Tuesday, January 3, 2017
Estate Plan Review | New IRS Regulations Serve as a Important Reminder for Regular Estate Plan Reviews
Summary: In August 2016, the U.S. Internal Revenue Service proposed new regulations that could have a dramatic impact on the estate plans of a certain group of people. Whether you are or are not in the group of people who might possibly be affected by these changes in the statutes and regulations, the proposed change is instructive in that it reminds everyone of the importance of periodic estate plan reviews. By reviewing your estate plan regularly, you can be sure that your plan remains optimized based upon the current state of the law, even after changes are enacted.
The proposed new IRS regulations would affect a specific section of Internal Revenue Code (Section 2704) that can have a role in certain estate plans. The new regulations, if they are enacted without additional changes, would diminish the effectiveness of certain tools used in estate plans geared toward reducing or eliminating death tax obligations.
For people who have estates large enough to exceed to the federal estate tax exemption amount, planning to avoid or minimize the impact of federal estate taxes is an important part of estate planning. In order to plan to avoid or minimize these taxes, estate planning professionals and their clients have used various mechanisms. For families that have planned using LLCs or family limited partnerships, the new regulations would "permanently and profoundly change estate planning," according to the National Law Journal.
Of course it is possible that your first reaction might be, "I don't have an LLC or a FLP... why should I care?" The reason comes down to one thing... options. In estate planning, there are often multiple different vehicles available to get you to where you want to go, regardless of what your individual estate planning destination is. Your estate planning attorney can help by taking the facts about you and your estate, alongside your goals and objectives, and analyzing them in terms of the relatives benefits and drawbacks of each estate planning tool available to you. A substantial change in the IRS regulations governing death taxes and estate planning may alter what type of planning vehicle is best for you.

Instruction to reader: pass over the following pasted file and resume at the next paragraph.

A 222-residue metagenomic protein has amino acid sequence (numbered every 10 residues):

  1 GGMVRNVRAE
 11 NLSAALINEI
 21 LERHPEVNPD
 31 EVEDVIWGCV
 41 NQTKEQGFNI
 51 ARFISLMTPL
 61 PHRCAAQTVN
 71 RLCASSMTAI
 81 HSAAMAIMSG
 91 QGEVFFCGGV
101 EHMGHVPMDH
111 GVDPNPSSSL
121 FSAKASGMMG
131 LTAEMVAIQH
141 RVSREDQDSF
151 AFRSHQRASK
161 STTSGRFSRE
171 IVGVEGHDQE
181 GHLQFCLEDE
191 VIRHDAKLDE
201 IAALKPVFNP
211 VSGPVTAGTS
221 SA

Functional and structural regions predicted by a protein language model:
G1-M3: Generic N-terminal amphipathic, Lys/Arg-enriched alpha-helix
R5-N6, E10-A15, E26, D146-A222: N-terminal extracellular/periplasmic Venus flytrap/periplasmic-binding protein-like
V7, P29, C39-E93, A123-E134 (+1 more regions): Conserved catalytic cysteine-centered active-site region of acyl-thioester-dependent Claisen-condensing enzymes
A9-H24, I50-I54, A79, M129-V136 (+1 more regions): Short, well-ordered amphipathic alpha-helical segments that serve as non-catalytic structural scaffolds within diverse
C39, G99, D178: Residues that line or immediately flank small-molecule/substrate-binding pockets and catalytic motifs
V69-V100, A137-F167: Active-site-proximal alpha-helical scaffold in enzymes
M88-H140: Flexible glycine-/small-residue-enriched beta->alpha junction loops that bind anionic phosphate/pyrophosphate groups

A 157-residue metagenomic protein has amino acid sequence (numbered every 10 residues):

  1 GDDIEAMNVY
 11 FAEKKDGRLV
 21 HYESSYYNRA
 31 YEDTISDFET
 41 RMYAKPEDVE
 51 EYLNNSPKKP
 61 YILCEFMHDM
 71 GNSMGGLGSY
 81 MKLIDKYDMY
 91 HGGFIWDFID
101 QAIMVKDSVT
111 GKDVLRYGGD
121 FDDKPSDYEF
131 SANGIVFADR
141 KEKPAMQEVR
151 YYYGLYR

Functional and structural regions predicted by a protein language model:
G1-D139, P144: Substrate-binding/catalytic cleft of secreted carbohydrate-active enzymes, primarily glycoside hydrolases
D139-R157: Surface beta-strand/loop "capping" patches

You might also find yourself thinking, "I'm not rich... I shouldn't have to worry about federal estate taxes, should I?" While the current federal estate tax exclusions are relatively high, that doesn't necessarily mean that only rich people potentially face federal estate tax obligations when they die. In some situations, small business owners and family farmers could find their estates over the limit and their loved ones left with a hefty estate tax bill after they die.
Even if you are not rich, not a small business owner, not a farmer and generally unlikely to have an estate tax obligation when you die, the proposed new IRS regulations still serve as an important warning to you when it comes to estate planning. Many things that could impact your estate plan can potentially change in quick fashion. One of these possibilities is changes to the law. Changes in the applicable laws or regulations may fundamentally alter the analysis regarding what works best for you in terms of estate planning. If you make the mistake of simply executing a plan and never reviewing it, you may end up with a plan designed to function under a legal landscape that no longer exists by the time of your death.
This article is published by the Legacy Assurance Plan and is intended for general informational purposes only. Some information may not apply to your situation. It does not, nor is it intended, to constitute legal advice. You should consult with an attorney regarding any specific questions about probate, living probate or other estate planning matters. Legacy Assurance Plan is an estate planning services-company and is not a lawyer or law firm and is not engaged in the practice of law. For more information about this and other estate planning matters visit our website at www.legacyassuranceplan.com.
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